Roopa Maniktala: Yeah, I think the first thing being try different roles, different settings. And then most important, learn to be vocal and share your ideas openly. What's the harm? You might not get it right but then you can always change it, you'll get feedback. So what I'm saying is learn to advocate for yourself early in your career. Join communities back again, as I mentioned, to support yourself and to give back. There's a lot you can learn there. And then find your mentors, advisors and maintain relationships. A lot of people tend to have a very short- term approach, like you meet someone or you're working with them and then they leave or they move on to something different. So keep in touch with the people whom you like. And I always tell people, " Make note of some of your big moments. You're going to forget it after a few years, so just keep your diary and make sure you learn from your experiences and from others experiences."

Ajay Gupta: And then, what are some of the strategies that employers can use to make employees feel more included in the workplace?

Roopa Maniktala: Thank you for asking this question. First of all, I'm very passionate about this subject. I do feel that businesses need to be committed to inclusion, and this is related to the topic we are discussing, and it impacts marketers that businesses need to see the purpose of why they need to support diversity and inclusion and that's how things get better. It's not just important to make a statement that our business or our firm is a safe place for everyone. What it actually means is being able to demonstrate how people can express their own free ideas. And a place that is free of bias and conflict, people feel more empowered. I do feel like people get aged and data shows that especially Gen Z, they want to be involved in purpose. So when there is purpose involved, employees feel far more included when they understand that their business is doing something that resonates with them and giving back to the community. While outcomes is extremely important, just how we work together, access to building new skills is really important for inclusion because we hear it every day. Jobs are being transformed, jobs are going away, new jobs are being created. So it's really good to have an opportunity to be able to learn things that will help you in the long term. I also see so many of our clients and even at IBM we do an amazing job of multiple diversity and inclusion communities, employee resource groups. You don't have to be a large, large setup to do something like that. Even one or two people can get together and find areas of interest that their organization encourages them to be and invite others to learn and participate and feel included. There's definitely business case for inclusion. So much of data that shows that organizations perform much inaudible when there is inclusion considered and thoughtful integration of inclusion.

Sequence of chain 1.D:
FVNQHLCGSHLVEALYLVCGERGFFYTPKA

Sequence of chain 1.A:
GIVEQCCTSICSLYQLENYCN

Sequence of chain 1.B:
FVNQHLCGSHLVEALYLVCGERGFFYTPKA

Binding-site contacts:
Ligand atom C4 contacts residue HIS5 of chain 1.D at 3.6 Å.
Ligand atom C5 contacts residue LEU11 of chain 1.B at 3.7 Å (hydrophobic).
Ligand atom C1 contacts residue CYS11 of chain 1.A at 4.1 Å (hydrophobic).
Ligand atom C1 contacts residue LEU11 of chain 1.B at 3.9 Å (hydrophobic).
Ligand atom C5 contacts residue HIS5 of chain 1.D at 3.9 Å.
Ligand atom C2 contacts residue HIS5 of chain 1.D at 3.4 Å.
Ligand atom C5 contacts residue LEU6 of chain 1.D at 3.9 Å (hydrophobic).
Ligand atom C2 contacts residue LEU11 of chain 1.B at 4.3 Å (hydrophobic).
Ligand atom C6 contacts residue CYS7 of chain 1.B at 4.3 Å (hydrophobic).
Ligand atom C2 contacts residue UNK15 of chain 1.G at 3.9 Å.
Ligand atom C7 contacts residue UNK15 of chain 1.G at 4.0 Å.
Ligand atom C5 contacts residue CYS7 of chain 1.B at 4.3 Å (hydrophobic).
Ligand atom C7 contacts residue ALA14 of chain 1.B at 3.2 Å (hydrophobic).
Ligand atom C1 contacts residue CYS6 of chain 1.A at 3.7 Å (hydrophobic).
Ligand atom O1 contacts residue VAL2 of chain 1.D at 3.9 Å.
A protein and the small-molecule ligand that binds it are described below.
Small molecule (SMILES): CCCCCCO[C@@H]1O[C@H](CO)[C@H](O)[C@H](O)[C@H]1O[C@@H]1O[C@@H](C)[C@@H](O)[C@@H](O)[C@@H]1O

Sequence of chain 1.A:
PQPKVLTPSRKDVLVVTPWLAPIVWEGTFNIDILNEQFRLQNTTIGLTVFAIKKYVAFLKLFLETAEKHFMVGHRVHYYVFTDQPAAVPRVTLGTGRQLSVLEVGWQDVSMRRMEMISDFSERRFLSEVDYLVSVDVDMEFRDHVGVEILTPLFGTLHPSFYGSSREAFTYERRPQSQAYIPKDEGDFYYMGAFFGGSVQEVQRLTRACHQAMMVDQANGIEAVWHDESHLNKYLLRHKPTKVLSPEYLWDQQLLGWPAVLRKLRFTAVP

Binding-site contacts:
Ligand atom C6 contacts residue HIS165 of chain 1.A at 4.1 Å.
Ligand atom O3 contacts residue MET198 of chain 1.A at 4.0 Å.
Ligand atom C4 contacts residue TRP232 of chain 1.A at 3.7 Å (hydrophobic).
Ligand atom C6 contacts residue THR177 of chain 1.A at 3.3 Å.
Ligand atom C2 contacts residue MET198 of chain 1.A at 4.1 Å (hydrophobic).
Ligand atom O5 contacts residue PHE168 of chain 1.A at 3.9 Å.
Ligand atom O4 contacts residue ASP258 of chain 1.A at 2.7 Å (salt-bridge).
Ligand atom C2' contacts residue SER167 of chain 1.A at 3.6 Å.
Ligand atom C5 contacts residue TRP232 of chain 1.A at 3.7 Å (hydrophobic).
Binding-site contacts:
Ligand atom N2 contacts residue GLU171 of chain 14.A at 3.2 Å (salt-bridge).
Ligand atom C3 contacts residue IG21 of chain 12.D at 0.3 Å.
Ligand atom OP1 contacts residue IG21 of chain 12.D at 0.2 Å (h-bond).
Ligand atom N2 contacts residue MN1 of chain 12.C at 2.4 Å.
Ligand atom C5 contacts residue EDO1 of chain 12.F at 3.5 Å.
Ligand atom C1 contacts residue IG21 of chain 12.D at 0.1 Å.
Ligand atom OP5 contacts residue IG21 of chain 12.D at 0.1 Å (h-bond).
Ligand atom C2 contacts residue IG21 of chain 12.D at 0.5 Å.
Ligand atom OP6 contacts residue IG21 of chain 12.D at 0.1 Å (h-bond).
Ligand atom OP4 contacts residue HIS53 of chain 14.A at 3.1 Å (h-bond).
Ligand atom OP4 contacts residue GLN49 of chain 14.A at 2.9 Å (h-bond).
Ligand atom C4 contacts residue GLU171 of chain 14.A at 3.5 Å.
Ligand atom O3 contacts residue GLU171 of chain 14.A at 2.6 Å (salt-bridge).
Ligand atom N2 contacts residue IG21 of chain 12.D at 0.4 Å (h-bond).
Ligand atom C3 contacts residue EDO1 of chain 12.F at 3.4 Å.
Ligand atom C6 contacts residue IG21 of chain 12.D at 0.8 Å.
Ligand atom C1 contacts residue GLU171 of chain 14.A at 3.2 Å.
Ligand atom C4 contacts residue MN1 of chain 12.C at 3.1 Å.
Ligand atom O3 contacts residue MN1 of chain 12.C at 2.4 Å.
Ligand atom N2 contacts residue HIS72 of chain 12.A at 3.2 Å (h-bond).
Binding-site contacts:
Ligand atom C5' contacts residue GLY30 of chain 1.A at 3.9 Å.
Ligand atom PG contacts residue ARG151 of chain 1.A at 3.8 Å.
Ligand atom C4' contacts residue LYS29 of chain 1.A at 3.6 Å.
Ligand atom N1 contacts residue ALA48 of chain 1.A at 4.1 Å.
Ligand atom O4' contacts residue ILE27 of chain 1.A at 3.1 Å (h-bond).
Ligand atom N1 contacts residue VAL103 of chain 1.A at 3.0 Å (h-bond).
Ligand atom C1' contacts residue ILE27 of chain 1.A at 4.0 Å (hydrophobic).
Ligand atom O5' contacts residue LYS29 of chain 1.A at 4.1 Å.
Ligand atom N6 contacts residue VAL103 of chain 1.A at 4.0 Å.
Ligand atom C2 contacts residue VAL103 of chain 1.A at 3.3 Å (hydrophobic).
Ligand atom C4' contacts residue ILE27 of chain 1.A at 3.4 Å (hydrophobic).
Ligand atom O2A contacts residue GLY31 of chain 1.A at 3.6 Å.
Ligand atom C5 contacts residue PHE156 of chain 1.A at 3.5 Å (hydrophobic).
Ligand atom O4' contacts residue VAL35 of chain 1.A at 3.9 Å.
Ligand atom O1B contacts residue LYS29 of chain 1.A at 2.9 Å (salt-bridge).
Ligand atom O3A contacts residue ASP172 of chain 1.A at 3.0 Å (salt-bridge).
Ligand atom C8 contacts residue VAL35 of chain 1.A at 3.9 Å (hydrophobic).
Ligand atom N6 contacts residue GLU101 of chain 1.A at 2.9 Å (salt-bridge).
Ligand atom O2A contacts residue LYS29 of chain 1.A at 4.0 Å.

Vincent Pietrafesa: I could not agree more on that. Excellent thoughts there. Roopa, let's talk about, we're going to start getting into more the personal side here, career rise also. But you've been at IBM 20 plus years. That has got a lot to say about how great of an employee you are, how great of a company it is. But you don't really see that nowadays, a lot of that, which is... I love seeing. But talk to me about one of the most valuable things you've learned thus far in your career.

Roopa Maniktala: It's so interesting that you tell me that I've had a long career. I sometimes feel like I'm still new. I've had more of a global career and also you don't really begin your career thinking you're going to be here for a long time and it just happens. I would say some of the biggest lessons that I have learned in my career and engaging with so many of our partners and clients and just the overall opportunities that I've had is the fact that inaudible works when you have a people first approach. You're probably seeing that team come through in my discussion. And at the second big learning that I have and I like to apply even in my personal life is this whole approach of being very nimble and having a learning mindset, for example, an agile methodology to doing work. I don't think anyone is doing anything wrong. You should constantly keep testing, getting feedback, changing things. So there's a lot of excitement. And also, you don't just take a lot of time and go on the wrong path. You have to adjust and keep coming back to where it belongs. So I feel like these two are my really big inaudible life lessons.

Vincent Pietrafesa: I like that. And to that, have you... Yes, you're still going strong and I love that you're saying, " I feel like I'm new." That's so great to hear. It's refreshing to hear. So have you had your, " I've made it," moment yet?

Roopa Maniktala: I like to say I have not had my made moment and it's coming soon. Definitely want to be optimistic about it. But I've had some really proud moments. And I think building high performance teams that rock and are fully aligned to delivering results and whether it's software as a service or inaudible technologies and consulting, which is in our business, and that language may seem very alien to others, but just creating great teams that are fully aligned with and you get to where you need it to always feels like an I've made it moment.